Since their invention and evolution many, many decades ago, in a century before the industrial revolution, Brass Bands were synonymous with British culture. By 1860 there were over 750 brass bands in England alone! That’s a lot of musicians and a lot of beers drunk by the Tuba section!!
Since those early times, instrument manufacture has developed and improved decade upon decade. One of the finest, Boosey & Hawkes is no more, yet others have flourished and been the mainstay of performance quality from County Contests and Shows, Cheltenham, and to the Royal Albert Hall.
Developed with the heritage and tonal virtuosity expected of the traditional, professional Brass Band sound, Edgware is taking the world by storm. With the developing and conscientious instrumentalist in mind, who is looking for excellent value for money, Edgware is a force to be reckoned with.
Let us compare the experience of brass instrument manufacture by Yamaha, with the new, exciting ‘kid on the block’!
Silver is a classic. It’s bright, pristine, striking and shines bright like a diamond! More practically, it fits flawlessly into the Silver Band and Brass Band scene and is good for hiding any dents and solder based repairs.
Gold (okay lacquer,) is the choice of many brass musicians. This is because lacquer hides scratches and greasy hand prints far better than silver plate. Also, it’s usually cheaper.
Both the Yamaha and Edgware range offer a high quality Silver finish to their instruments. The Edgware have been inspired by the pro-Boosey instruments of the 80’s & 90’s, allowing the brilliant Silver finish to enhance and improve the natural tone and resonances usually only found on high-end instruments costing multiple thousands of pounds. However, if the benefits and look of a lacquered finish has caught your eye, you’ll need to steer over to Yamaha, as Edgware are only available in Silver.
When it comes to the sound, Yamaha vs Edgware could be a comparison in the realms of Orchestra vs Brass Band.
Yamaha Brass is known for its characteristic bright, piercing sound, yet they do offer slight variations with options of brass and the lacquer finish. Although, credit where credit is due, with the right player you can get almost any tone out of it:
On the flip side are the mellow and exquisite tones and projection of the Edgware range. Think Black Dyke Mills, Cory, Grimethorpe, Jim Shepherd, the Childs brothers, etc. for an easy blowing instrument and a pleasure to listen to! If Wind Bands or Brass Bands are your ‘Cup of (Yorkshire!) Tea’, then Edgware is the one for you.
We recently launched the Edgware brand at both the UK Brass Band finals, at Cheltenham and the RAH, and placed them next to Besson Sovereigns and Yamaha Neo’s, with the instruction to all to simply play them. Result; we are now awaiting new stock of the Edgware range because we sold out! I say no more.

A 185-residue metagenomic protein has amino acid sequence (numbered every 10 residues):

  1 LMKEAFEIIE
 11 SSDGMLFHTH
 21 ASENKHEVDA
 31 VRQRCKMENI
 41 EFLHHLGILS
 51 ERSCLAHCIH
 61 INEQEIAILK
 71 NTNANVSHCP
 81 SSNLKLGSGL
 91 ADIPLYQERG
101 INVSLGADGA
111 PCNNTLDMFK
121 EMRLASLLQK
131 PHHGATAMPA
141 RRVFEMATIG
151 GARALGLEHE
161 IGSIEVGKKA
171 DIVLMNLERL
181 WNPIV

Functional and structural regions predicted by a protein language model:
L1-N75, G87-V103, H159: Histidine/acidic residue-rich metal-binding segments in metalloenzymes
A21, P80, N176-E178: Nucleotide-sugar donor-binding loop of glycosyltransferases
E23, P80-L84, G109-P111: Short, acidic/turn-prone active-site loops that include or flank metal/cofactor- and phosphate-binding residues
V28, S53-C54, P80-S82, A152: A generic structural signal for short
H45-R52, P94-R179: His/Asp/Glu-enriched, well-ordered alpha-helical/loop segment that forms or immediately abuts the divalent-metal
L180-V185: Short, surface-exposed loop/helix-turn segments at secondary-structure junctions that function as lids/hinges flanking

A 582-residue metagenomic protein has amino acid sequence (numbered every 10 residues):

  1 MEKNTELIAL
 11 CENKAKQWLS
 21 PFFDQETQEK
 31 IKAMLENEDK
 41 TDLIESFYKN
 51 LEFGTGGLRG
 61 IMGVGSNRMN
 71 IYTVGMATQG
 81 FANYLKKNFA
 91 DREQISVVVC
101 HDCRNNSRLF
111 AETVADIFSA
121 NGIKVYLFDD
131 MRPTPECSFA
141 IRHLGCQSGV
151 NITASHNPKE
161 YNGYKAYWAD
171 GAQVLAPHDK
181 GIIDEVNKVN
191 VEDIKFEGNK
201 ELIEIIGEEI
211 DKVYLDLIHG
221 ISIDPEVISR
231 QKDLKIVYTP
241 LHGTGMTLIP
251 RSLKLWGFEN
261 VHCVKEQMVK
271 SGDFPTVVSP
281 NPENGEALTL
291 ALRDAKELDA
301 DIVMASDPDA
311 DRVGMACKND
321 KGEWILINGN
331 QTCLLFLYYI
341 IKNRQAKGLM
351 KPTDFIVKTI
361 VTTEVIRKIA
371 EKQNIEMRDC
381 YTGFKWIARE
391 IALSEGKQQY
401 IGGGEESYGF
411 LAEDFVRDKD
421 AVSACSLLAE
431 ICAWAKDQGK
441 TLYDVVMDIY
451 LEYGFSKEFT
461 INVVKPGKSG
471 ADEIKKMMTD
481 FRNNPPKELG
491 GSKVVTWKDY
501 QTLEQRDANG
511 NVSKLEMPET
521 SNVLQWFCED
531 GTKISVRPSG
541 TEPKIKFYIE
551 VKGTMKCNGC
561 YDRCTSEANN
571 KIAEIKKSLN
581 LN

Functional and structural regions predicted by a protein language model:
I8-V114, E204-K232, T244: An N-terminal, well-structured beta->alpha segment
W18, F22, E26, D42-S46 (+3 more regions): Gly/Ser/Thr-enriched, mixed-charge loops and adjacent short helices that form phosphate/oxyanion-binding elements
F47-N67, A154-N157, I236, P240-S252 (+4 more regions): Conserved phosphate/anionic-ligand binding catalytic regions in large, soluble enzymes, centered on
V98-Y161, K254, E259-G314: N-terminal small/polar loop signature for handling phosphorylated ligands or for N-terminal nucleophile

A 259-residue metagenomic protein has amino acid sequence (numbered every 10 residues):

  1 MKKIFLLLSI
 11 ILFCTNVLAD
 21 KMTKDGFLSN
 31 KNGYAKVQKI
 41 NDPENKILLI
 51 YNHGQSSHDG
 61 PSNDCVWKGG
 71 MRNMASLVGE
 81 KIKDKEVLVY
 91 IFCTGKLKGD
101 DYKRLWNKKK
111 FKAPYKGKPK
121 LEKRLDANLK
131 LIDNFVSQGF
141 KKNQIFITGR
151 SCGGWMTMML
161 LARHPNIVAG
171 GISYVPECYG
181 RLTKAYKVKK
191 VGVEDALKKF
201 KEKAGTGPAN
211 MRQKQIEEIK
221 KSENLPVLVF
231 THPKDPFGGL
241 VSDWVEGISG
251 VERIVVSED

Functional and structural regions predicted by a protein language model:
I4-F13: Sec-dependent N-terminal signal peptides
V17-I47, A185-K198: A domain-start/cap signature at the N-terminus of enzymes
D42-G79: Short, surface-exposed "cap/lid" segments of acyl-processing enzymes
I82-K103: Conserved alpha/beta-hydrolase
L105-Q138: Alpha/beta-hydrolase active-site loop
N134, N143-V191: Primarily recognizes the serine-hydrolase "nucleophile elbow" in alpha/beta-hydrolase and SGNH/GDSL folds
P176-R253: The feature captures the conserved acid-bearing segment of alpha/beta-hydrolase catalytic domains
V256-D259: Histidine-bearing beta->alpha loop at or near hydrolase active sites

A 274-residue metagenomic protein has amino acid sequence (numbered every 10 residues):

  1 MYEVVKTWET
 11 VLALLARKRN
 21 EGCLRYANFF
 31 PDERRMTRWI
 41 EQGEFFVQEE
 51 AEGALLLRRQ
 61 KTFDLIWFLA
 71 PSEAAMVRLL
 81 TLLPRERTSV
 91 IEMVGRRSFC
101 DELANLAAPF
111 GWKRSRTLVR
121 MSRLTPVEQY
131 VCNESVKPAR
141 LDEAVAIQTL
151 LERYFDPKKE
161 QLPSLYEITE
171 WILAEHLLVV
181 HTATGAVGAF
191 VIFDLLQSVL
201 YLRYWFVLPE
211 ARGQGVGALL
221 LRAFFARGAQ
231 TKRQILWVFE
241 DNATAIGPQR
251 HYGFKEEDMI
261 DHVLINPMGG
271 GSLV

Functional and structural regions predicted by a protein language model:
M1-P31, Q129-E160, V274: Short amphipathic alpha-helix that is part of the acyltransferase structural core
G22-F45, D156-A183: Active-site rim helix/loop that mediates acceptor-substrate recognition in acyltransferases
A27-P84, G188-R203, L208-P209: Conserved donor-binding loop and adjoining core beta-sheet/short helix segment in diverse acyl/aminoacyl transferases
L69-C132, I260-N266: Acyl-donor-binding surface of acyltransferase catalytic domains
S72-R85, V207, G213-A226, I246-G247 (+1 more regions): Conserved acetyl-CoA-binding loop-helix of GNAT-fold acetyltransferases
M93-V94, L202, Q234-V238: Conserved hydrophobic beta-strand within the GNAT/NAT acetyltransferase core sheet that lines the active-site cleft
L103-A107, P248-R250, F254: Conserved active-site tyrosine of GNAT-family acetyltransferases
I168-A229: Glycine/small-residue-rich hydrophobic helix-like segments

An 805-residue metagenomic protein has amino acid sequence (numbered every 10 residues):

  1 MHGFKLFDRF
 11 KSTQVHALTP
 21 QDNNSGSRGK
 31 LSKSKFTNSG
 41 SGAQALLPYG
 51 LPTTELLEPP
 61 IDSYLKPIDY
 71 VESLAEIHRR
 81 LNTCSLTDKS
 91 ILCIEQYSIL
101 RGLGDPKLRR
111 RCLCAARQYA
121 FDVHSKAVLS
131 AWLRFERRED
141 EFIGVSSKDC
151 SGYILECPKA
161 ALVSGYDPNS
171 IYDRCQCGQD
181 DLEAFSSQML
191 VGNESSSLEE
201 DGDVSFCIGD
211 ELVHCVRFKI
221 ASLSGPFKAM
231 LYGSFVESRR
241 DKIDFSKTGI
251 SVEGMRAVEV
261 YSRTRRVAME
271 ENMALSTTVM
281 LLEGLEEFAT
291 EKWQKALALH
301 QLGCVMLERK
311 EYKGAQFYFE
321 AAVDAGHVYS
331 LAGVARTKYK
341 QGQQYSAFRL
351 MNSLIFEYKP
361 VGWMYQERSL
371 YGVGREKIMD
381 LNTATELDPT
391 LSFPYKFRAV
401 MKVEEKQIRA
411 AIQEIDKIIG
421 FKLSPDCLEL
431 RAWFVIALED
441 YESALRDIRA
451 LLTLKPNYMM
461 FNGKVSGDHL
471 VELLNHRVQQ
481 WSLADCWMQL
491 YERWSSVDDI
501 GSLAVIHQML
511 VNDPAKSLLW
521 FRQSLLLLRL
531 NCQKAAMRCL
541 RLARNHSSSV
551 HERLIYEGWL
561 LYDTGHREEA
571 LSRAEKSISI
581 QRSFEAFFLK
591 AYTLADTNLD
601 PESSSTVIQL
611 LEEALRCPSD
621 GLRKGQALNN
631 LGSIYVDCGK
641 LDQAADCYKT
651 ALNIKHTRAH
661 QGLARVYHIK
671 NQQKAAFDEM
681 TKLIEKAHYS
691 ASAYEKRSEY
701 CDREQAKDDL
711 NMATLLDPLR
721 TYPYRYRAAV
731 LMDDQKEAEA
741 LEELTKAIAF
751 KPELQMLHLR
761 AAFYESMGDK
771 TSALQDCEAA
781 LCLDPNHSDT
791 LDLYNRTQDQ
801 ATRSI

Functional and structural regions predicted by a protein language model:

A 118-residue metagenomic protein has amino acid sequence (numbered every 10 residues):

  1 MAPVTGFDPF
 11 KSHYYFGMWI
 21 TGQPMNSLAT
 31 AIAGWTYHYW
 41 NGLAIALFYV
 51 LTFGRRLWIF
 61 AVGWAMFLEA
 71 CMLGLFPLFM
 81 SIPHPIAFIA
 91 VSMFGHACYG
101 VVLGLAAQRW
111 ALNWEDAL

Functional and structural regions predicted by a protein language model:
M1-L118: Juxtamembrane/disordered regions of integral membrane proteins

This is where the difference between Edgware and Yamaha is most pronounced. There is a pretty sizeable price difference between the two. Mainly that Edgware is far cheaper. For example:
Yamaha YCR4330GSII Bb Cornet in Silver – £785.00
Yamaha YCR8335S02 Neo Bb Cornet in Silver – £2499.00
Edgware Concert Series ECR01 Bb Cornet – £499.00
If you look at the Edgware Cornet, you will see all of the design features of the highest quality models on the market, including 1st & 3rd Valve tuning triggers as opposed to ring-slides. And what can you say about the Edgware Euphonium? Fully compensating 4-Valve pro model, which is more than £4k less than the Yamaha!! Un-Ber-Leivable!
**Prices as of July 2019**
“The Winner, in the Blue Corner is…”
Without a doubt, both Edgware and Yamaha offer truly high quality instruments. If you are playing Orchestral or Jazz, or want a lacquer-finish instrument, or you want a high-quality Trumpet or Trombone, then it’s Yamaha for you. That is, until Edgware release their Trombones & Trumpets!!
Yamaha aspire to create a brighter, orchestral sound while Edgware create a warm, traditional brass band sound. These deliberate stylistic differences make it difficult to compare the two. It all comes down to personal preference.
To make things even more difficult, Yamaha seem to make one of every type of instrument you can think of, while Edgware have focused in on a select few, professional-standard key instruments. You can’t compare what doesn’t exist.
All in all, if you want a Trumpet, Trombone or Flugel Horn, you need a Yamaha, (for now), but if you want something to give you a tonal, mellow, sweet sound, you need to look to Edgware.